Closing the government costs more than keeping it open
Lost fees, extra interest, pay reimbursements add up
A federal government shutdown might seem like a great way to save money: When agencies aren’t open, they aren’t spending tax dollars. But history shows us that closing the government actually costs more than keeping it open.
Shuttered parks can’t collect entrance fees. Furloughed workers will ultimately get paid for not showing up to work. And the government will wind up having to pay interest on missed payments to some contractors.
“There’s nothing good about this shutdown, from a fiscal or a budgetary standpoint,” said Michael A. Peterson, chairman of the Peter G. Peterson Foundation, which advocates fiscal prudence and federal debt reduction. “We’re absolutely not celebrating not spending money.”
Here are some ways that the shutdown raises costs for the federal government.
Federal employees will eventually get their salaries — for work they weren’t allowed to perform.
As a general rule, when the government spends money on something, it’s better to get something in return. Paying someone to empty trash bins in parks is better than paying that same person to sit at home, while the trash piles up, and then paying more, later, to actually empty the trash.
That’s what the government is currently doing with hundreds of thousands of workers. They’re furloughed, which
means they’re not allowed to go into work. They’re not getting paid for that time, but Congress voted last week to give them back pay. The White House has not indicated if President Donald Trump would sign it.
“They’re all going to get the money and I think they’re going to be happy,” Trump said when asked if he had a message for furloughed workers.
(No such luck for the thousands of government contract workers who are currently out of work, however, as they are unlikely to get back pay.)
Paying employees for work they were not allowed to perform was the highest cost identified in a report the Obama administration commissioned that estimated the price of a 2013 government shutdown. Then-President Barack Obama’s Office of Management and Budget estimated total compensation costs — pay and benefits — for workers affected by that shutdown at $2.5 billion. It lasted 16 days, which is shorter than the current shutdown.
♦ Some taxes and fees won’t be collected.
Americans still need to file their income taxes by April 15, whether or not the government is open. But the IRS has furloughed employees in charge of collecting back taxes. That will deprive the government of revenue.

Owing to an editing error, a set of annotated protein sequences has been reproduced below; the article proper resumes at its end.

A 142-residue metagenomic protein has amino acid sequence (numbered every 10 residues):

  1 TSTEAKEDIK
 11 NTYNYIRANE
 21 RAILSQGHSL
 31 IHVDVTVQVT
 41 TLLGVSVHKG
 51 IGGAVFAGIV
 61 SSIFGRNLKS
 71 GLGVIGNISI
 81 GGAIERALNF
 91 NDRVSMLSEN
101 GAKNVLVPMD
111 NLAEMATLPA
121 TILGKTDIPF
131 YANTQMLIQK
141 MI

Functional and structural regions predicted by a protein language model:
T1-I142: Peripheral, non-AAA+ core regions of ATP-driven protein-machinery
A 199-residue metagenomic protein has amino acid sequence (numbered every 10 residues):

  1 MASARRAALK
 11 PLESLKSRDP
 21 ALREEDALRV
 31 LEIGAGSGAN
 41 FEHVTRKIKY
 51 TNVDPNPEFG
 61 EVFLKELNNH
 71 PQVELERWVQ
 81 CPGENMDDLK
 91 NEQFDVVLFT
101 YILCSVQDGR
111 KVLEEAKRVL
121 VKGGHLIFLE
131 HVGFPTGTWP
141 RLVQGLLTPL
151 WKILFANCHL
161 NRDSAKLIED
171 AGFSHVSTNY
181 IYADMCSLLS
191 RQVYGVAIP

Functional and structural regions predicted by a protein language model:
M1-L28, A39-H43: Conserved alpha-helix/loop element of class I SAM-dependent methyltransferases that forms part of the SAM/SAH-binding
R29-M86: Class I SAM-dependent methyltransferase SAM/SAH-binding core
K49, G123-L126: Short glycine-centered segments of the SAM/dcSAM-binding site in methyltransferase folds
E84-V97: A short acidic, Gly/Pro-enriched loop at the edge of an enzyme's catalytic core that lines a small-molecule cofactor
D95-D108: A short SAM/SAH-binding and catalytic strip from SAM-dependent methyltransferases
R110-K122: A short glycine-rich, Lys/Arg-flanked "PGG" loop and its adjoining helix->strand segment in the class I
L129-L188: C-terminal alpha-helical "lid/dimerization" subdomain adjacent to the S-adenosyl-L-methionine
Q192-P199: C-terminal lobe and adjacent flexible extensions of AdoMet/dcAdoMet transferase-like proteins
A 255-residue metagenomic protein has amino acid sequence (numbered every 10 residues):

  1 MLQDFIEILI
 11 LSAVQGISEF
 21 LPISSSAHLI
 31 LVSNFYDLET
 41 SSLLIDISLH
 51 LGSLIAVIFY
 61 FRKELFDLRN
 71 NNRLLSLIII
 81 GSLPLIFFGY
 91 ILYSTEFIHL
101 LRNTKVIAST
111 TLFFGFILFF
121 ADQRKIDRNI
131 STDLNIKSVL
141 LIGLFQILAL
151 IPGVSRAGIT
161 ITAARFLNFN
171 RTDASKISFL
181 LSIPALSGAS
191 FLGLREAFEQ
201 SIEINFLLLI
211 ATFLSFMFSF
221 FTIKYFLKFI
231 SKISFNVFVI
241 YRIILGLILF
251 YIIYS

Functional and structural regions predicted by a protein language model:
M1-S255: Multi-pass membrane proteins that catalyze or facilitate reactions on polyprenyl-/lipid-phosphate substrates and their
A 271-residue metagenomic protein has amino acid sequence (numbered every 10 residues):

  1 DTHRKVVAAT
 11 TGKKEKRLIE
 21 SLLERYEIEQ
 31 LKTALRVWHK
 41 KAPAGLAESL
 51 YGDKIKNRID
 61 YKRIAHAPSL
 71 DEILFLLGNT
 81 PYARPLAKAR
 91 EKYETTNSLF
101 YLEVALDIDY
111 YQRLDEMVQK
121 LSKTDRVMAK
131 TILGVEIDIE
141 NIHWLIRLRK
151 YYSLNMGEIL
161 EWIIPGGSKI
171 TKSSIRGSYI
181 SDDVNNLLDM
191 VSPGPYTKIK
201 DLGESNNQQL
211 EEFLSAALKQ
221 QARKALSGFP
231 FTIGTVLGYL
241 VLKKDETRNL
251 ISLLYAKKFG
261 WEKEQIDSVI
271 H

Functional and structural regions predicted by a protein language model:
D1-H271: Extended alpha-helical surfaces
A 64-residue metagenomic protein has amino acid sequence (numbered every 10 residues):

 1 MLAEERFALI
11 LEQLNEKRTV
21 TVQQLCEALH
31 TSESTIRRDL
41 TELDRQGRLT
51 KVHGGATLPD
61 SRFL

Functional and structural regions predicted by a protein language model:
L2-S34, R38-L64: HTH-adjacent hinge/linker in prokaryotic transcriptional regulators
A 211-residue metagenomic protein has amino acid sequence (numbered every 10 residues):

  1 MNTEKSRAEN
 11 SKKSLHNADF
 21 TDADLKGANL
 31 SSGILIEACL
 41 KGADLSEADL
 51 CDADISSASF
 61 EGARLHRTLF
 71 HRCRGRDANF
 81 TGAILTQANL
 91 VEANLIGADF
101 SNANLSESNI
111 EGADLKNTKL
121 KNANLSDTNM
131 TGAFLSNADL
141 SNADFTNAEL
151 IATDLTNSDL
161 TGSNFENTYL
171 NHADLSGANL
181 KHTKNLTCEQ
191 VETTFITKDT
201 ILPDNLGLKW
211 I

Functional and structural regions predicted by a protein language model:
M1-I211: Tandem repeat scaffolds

The National Park Service said it lost about $7 million in revenue in the 2013 shutdown. The Smithsonian Institution, whose museums and other entities are closed, lost about $4 million.
♦ The government will owe other payments, with interest.
Laws called the Prompt Payment Act and the Cash Management Improvement Act require the federal government to pay interest on contracts, grants and other obligations that it is unable to fund during the shutdown. If, for example, NASA is unable to pay a contracting company on time during a shutdown, it will still have to pay that money once operations resume — plus some extra. The Prompt Payment interest rate for the first half of this year is 3.625 percent, according to the Treasury Department.
In past shutdowns, many contracting companies declined to pass along back pay to their employees.
♦ The economy will take a hit (and so will tax revenues).
It’s generally accepted among economic forecasters — including Kevin Hassett, chairman of Trump’s Council of Economic Advisers — that the longer shutdowns last, the more they drag on the economy, and with it, federal revenues.
When 800,000 federal workers don’t get paid, the economy loses some consumer spending power. Those workers eat at fewer restaurants. They buy fewer cars. They sometimes miss rent or mortgage payments. The same goes for federal contractors, from cafeteria workers to technology specialists, whose livelihood depends on getting paid by the federal government. Businesses and landlords grow uncertain about how much money they will earn in the near future, which could lead them to holding off on investment.
The longer the shutdown lasts, the faster the economy could fall. If the government stops issuing nutrition assistance for low-income families, if agencies can’t process federally backed home loans, if unpaid airport security workers call out sick en masse and air travel is strangled — that could add up to a major economic disruption.
Slower growth would likely lead to lower tax revenues, adding to a federal budget deficit that is on pace to top $1 trillion for this fiscal year. The payments on that debt are getting more expensive thanks to higher interest rates. If and when a shutdown ends, lawmakers will find themselves with a budget that is even further in the red than they anticipated.
TOP: President Donald Trump holds a discussion of border security policy at the White House.
MIDDLE: House Speaker Nancy Pelosi, D-Calif., has vowed not to fund Trump’s wall.
BOTTOM: A TSA worker does his job at Concourse G at Miami International Airport. The terminal closed this weekend because so many screeners called in sick.